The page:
NAD83(CSRS) (which is based on ITRF96(1997.0)) is not a simple transformation away from WGS84. It's anchored to the North American plate, which is rotating counter-clockwise, and uplifting -- in some places rapidly -- due to isostatic rebound. Proj doesn't know anything about this. It can transform from geographic to geocentric and UTM, and it can shift from ...


1

You were are actually converting from EPSG:4917 (ITRF96), not EPSG:4326 (WGS84). See the TRX online utility from NRCan to do this conversion: Unfortunately you cannot use PROJ.4 to convert ITRF projections; see enhancement ticket #154. If you were using WGS84 in place of ITRF96, then your steps with pyproj were fine. However, if you need ITRF96, then ...


7

"EPSG:3488, EPSG:NAD83(NSRS2007) / California Albers" is an equal-area projection. It is based on the Albers Conic, which is defined for the northern hemisphere. Because Sweden is within its range of definition, it is equal-area in Sweden. This means that (up to floating point rounding error) it will give absolutely correct areas. Neither the Mollweide ...


1

Geodetic area calculations are not part of GDAL. You would probably need to write your own function to do it and exact solutions are computationally intensive. You're better off using an Equal-Area projection, such as Albers, Azimuthal, or Lambert azimuthal (https://en.wikipedia.org/wiki/Category:Equal-area_projections). For largish regions in Africa, ...


3

The length of degree in north-south is about the same so you could use 1/110574 degree/meter as a factor. However, the farther to south or north you go the bigger the error is in east-west direction. For example, take these two shapes which have a 1 degree buffer in EPSG:4326 transformed into EPSG:32630 (UTM zone 30N). First one is from 40°N and the second ...


0

The WGS84 geoid is not a sphere with a constant radius, but rather an ellipsoid. According to https://en.wikipedia.org/wiki/World_Geodetic_System, the ellipsoid has a = 6378137 m and b = 6356752 m. It seems that without OTFR the distance is calculated using the sphere, and with OTFR using the ellipsoid.


1

The following code might seem a little long-winded as it represents a manual approach rather than relying on OpenStreetMap, but maybe it's of any help to you anyway. I took the country boundaries and the referring country labels from the wrld_simpl dataset (class 'SpatialPolygonsDataFrame', projected in EPSG:4326) that comes with maptools. The shapefile data ...


4

I don't think you get what the problem is at all. The problem is that the earth is curved; It isn't an sphere; It's not an oblate spheroid, it an even more complex shape, called the Geoid. And whenever you try to go from this Curved shape to a flat plane (like the paper you are talking about) you will have some or the other distortions. That is why ...


2

If you reproject a raster with labels, you will obviously get squeezed labels. The only way to avoid this is to render the raster from vector data directly into the desired projection. You might want to look into mapnik, tilemill or maperitive to do this from Openstreetmap raw data (which is vector data). The R openstreetmap package only offers raster ...


2

If you build a local transverse mercator CRS where lon_0 and lat_0 is in the center of your scene, you will have true distances within 5 kilometers: +proj=tmerc +lon_0=7 +lat_0=51 +k=1 +x_0=0 +y_0=0 +datum=WGS84 +units=m +towgs84=0,0,0,0,0,0,0 +no_defs It should work in the ARCGIS world just the same.


1

No, it's not possible at the moment. Maps within the composer will always use the same projection as the main map canvas.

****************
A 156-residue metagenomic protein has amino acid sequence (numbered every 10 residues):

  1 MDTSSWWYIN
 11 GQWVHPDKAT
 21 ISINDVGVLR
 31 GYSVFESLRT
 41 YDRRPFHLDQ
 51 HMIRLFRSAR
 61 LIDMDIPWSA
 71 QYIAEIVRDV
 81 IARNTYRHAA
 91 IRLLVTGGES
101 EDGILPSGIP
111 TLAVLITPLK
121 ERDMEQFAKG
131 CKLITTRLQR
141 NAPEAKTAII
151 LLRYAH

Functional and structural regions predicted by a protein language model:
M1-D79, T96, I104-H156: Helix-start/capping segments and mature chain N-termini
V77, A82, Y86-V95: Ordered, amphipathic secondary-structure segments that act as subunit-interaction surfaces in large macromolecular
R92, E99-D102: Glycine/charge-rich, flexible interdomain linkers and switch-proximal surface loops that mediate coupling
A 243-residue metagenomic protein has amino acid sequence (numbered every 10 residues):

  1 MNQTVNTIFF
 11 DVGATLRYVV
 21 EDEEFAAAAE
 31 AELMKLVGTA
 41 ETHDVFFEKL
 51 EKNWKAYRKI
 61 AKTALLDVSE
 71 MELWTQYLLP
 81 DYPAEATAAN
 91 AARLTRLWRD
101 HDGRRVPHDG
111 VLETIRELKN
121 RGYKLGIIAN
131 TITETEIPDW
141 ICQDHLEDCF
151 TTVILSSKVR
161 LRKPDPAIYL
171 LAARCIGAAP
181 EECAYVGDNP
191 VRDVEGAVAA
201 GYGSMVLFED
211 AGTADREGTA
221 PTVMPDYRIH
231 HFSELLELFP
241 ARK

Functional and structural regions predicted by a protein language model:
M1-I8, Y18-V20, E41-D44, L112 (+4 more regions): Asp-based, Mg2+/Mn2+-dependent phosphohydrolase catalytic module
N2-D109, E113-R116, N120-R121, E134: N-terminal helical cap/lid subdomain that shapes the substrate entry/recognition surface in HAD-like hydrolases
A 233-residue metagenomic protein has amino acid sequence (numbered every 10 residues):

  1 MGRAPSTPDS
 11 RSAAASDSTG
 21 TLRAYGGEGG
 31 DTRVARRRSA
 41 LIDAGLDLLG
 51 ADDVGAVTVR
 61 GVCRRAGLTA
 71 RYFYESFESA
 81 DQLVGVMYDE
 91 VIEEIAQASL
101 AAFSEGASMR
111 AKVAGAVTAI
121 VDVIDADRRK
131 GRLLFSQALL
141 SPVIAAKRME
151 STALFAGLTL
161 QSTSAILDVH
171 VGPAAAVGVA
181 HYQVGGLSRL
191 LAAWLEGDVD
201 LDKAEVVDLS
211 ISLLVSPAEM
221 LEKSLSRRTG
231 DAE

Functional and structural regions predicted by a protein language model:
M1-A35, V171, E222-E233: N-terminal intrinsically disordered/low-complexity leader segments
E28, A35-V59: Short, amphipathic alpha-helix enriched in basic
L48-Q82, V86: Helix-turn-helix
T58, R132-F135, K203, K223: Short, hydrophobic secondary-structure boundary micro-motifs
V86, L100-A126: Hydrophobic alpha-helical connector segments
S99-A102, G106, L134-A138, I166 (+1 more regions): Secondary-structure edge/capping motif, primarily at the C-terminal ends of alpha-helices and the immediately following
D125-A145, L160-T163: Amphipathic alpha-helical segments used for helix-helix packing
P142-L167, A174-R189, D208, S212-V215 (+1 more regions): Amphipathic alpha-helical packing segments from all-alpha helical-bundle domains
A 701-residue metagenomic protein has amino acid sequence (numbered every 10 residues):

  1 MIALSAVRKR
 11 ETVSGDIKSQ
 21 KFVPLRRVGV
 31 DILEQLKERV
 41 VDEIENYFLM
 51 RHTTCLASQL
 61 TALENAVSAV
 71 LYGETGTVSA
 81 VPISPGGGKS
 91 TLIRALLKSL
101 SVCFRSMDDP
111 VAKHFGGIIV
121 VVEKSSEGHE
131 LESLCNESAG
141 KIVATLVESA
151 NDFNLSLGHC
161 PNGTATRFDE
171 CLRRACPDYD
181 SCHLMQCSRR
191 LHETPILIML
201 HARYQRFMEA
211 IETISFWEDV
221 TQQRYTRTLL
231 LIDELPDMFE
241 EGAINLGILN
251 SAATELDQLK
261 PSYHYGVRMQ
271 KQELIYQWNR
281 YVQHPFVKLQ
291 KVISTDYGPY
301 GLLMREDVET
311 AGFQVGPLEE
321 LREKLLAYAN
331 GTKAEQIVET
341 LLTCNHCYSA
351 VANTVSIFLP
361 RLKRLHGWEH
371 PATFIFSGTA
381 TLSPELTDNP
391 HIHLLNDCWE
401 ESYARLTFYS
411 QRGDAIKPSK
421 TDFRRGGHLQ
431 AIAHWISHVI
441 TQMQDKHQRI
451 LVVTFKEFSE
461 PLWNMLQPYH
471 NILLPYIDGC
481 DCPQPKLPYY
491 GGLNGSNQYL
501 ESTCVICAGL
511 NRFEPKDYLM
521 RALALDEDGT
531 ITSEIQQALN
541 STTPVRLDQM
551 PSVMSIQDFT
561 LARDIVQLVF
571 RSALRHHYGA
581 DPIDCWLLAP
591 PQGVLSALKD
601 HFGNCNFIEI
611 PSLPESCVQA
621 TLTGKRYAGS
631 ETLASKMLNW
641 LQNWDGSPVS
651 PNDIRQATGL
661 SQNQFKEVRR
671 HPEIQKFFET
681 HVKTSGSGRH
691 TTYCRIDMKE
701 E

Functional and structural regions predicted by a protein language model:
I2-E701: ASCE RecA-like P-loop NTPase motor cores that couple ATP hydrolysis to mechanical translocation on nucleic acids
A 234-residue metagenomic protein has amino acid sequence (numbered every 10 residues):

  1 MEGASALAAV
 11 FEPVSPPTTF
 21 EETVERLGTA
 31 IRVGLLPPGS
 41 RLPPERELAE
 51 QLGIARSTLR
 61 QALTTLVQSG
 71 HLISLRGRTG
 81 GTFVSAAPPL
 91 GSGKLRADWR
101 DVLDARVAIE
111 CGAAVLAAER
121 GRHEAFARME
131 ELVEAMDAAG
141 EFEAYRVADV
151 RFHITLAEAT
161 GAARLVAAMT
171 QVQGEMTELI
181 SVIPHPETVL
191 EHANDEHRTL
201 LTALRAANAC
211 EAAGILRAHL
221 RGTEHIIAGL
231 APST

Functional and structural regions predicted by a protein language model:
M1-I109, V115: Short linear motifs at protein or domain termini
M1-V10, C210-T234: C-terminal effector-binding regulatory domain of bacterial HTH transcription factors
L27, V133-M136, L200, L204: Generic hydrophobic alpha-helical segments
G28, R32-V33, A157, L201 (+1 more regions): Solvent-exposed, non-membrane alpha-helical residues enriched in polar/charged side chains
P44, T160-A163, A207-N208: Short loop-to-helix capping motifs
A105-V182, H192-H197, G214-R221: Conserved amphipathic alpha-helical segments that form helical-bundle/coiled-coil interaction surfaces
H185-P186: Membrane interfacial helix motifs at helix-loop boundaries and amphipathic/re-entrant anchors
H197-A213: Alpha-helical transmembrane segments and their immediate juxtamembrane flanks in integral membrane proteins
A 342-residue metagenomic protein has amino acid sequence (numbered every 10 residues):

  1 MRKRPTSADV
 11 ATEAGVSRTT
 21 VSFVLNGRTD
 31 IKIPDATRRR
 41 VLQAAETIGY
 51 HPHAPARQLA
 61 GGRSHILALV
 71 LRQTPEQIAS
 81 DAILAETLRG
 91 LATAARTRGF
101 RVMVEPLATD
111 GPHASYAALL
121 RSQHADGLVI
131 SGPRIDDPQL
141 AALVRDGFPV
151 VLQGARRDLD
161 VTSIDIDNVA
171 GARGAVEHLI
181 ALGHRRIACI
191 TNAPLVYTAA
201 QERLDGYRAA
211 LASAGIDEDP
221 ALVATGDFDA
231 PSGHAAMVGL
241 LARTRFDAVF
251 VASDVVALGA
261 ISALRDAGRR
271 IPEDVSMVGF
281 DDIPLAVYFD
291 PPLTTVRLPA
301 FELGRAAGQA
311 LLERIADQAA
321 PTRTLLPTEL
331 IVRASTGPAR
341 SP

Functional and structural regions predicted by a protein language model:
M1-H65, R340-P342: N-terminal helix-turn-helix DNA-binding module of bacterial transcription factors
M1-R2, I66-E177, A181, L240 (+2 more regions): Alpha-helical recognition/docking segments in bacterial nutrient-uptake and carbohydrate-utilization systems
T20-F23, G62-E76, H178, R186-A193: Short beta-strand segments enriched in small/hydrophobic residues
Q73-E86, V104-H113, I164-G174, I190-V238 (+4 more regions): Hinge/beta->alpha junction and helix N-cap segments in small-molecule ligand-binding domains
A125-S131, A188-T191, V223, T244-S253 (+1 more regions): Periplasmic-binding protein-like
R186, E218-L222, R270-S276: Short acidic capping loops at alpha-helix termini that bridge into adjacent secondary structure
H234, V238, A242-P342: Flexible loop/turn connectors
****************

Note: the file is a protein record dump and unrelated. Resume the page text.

1

Maybe you should re-save again your data (right click on the layer,save as).. this time make sure you change the crs which has distance unit (e.g wgs 84 world mercator - meter units). This new layer should have new distance unit. You can check again whether you already use the right crs through metadata (you can also use qgis browser)


0

As a potential starting point for a list of differences it might help to see my new PyCRS package, where I have attempted to create a class for each crs element, parameter, and datum/ellips/proj name, along with their esri_wkt vs ogc_wkt spelling. I have also specified how I see the parsing differences in terms of the wkt structure as a whole in the ...


0

It seems to me your question has two parts--1) what do the tags tell you about the coordinate system, and an implied 2) how to extract positional data based on the image's coordinate system. TAGS: L_Holcombe is right, in that the PCS (projected coordinate system) holds an EPSG code for the coordinate system that is supposed to describe the image. I prefer ...


1

The info tool only displays the tabular data stored in the file. This is NOT linked to the spatial data so any changes to the spatial data may require an update of the tabular data in order for the two to agree. In addition, check the projections of the session, map window, and table. You can ensure that the map window and session are using the same ...


1

Rightclick -> Saxe As ... to reproject a layer only works for vector layers. Raster layers are a bit more complicated, you have to use Raster -> Projections -> Warp(Reproject) with a new file name and source CRS different from target CRS.


1

I always prefer coordinates in latlon WGS84 because they are usable worldwide and easy to understand once you know which is latitude and which is longitude. I happen to live in a country that spans across several UTM zones, and before that used several smaller Gauss-Krueger zones. As long as you are within one zone, everything is ok, but cross-zone ...


0

From a visualization point of view I was though you should use projected coordinate systems for even things on a US State size scale. Any size State that is broken into multiple State Planes, looks best in a Web Mercator or WGS projection. When you get to a region or city level, most data looks a little better in a state plane or utm projection.



Top 50 recent answers are included